Trento Film Festival, special edition
The sixty-eighth edition of the Trento Film Festival had to be postponed in the spring, due to the COVID-19 emergency. It will now take place from 27 August to 2 September, but most events will be outside the city, and so in various other towns in the Province of Trento. The UNESCO Dolomites Foundation will be collaborating with the organisers again this year, awarding the Special Prize and helping stage two equally special evenings.
Two evenings with the UNESCO Dolomites
The UNESCO Dolomites Foundation will be helping to organise two events. On Saturday 29 August at 7:00 p.m., in the MUSE garden: “We are all in the same boat. The world as seen by Alex Bellini”. The explorer will be interviewed by Federico Taddia and will talk (among other things) about “10 Rivers 1 Ocean”, a project that is currently taking him all over the world. Bellini has moved his focus from inner reflection and exploring his limits, to a greater emphasis on the natural world. On Sunday 30 August, at 9:00 p.m., at the PalaDolomites di Campestrin theatre: “I’m not alone, I’m with the mountains”, an evening in memory of Tom Ballard. Participants will include Stefania Pederiva, Manolo, Riccarda de Eccher, Margherita Berlanda, and film directors Elena Goatelli and Angel Esteban, while Fausta Slanzi will act as moderator. Finally, once again this year, the UNESCO Dolomites Special Prize will be awarded to the work that best represents the values of the recognition granted to the Dolomites and other World Heritage Sites.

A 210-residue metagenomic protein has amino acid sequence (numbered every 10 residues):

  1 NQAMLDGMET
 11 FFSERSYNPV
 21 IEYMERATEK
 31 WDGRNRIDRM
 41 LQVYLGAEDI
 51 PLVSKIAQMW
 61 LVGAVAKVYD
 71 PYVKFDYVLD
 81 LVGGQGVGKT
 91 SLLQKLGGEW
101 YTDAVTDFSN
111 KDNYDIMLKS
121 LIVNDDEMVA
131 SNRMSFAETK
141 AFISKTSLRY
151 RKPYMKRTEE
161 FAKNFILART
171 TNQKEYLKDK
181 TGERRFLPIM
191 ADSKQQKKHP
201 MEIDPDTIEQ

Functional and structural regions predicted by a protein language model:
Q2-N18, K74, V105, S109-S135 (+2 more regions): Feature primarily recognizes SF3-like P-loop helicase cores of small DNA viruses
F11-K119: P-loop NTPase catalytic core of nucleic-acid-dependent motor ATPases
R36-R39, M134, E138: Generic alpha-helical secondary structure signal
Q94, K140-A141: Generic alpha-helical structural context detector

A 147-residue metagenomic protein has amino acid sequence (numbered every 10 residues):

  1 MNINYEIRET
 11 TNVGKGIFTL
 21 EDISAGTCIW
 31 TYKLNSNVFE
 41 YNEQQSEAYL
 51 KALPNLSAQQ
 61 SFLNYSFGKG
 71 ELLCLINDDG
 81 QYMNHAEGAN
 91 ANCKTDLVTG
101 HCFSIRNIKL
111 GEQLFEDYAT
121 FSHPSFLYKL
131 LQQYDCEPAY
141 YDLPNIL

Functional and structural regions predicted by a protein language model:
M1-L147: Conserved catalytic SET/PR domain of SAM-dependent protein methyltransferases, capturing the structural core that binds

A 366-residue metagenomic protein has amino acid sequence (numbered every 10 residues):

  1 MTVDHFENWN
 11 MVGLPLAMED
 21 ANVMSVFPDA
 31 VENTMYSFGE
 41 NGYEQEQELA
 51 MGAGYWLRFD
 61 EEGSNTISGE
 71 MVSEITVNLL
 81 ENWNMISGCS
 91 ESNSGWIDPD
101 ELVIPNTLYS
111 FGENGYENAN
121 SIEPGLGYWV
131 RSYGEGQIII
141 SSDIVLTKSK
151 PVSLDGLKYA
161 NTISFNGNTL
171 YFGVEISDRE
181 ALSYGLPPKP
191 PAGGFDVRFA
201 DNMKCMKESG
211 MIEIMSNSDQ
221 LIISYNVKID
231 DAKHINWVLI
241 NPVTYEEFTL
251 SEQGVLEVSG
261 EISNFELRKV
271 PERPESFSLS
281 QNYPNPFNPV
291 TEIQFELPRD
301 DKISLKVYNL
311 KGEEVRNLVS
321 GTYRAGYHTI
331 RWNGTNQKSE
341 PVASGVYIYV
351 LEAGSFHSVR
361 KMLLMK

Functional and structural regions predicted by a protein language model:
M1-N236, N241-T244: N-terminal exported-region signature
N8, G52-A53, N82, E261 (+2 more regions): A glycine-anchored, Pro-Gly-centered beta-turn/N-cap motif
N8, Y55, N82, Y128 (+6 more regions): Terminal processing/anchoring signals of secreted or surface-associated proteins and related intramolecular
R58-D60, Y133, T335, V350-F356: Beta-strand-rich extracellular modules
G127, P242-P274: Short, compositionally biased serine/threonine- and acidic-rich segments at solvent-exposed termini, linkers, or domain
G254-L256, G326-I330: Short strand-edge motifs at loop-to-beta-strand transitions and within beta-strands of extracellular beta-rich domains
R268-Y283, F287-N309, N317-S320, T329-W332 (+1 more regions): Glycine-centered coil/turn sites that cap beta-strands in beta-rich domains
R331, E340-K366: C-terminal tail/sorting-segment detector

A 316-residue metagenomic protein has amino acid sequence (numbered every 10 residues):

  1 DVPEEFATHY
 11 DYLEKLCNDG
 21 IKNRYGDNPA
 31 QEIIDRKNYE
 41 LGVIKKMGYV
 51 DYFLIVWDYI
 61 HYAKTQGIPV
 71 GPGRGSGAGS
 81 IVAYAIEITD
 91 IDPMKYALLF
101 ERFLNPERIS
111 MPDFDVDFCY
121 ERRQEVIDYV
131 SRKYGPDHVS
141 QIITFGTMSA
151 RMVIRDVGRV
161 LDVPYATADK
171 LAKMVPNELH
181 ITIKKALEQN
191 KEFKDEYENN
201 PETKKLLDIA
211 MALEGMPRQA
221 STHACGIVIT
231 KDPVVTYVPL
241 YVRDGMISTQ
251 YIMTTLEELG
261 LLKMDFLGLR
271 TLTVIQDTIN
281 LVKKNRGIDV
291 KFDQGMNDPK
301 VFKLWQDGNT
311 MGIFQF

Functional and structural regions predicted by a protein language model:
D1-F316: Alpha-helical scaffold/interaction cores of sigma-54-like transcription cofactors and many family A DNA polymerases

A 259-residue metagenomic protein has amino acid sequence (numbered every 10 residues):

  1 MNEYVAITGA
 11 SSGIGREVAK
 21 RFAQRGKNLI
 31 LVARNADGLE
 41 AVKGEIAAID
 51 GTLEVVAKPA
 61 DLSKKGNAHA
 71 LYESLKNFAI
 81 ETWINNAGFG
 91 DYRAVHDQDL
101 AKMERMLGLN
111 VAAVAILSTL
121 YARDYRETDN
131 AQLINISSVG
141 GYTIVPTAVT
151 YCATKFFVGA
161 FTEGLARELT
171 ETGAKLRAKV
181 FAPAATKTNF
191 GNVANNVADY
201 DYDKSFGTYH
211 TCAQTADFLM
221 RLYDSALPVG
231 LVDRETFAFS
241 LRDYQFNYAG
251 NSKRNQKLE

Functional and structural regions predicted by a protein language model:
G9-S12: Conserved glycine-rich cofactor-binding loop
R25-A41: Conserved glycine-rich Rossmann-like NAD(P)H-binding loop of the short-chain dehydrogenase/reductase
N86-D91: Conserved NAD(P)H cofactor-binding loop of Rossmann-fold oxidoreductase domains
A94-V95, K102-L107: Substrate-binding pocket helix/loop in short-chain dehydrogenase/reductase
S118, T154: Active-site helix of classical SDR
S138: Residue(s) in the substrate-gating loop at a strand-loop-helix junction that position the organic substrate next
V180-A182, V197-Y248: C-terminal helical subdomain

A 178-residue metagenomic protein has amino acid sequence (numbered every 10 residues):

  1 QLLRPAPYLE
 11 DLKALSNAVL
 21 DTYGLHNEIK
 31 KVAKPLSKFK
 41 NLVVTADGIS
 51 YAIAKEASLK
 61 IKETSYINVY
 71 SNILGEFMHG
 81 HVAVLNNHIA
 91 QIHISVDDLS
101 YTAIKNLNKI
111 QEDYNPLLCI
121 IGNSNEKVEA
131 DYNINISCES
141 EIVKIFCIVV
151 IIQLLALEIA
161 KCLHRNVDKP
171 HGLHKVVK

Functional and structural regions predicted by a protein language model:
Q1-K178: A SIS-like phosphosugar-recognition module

Starting again in a different way
Almost one hundred films have been chosen for the programme, from over 600 submitted, including 26 receiving their world première and 37 their Italian première. All these will be screened for the general public and festival guests, but will also be streamed throughout Italy – available for 7 days with a maximum of 500 viewings.
The president of the Trento Film Festival, Mauro Leveghi, commented on the current situation: “This year’s edition of the festival will be special: the Coronavirus pandemic has changed our lives, making us go back to basics and examine the important things we may have taken for granted in the past, such as freedom of movement and social relationships. Of course, we’ll talk about this at the festival; starting with our official poster and its image of a damaged forest, which we hope will prompt people to reflect on the need for real change. Because after living through this terrible emergency – which is still not over and could easily recur – we need to begin a new phase in our lives, and set ourselves certain limits. During this time of crisis, scientists have drawn attention to possible connections between pandemics and deforestation and habitat loss.”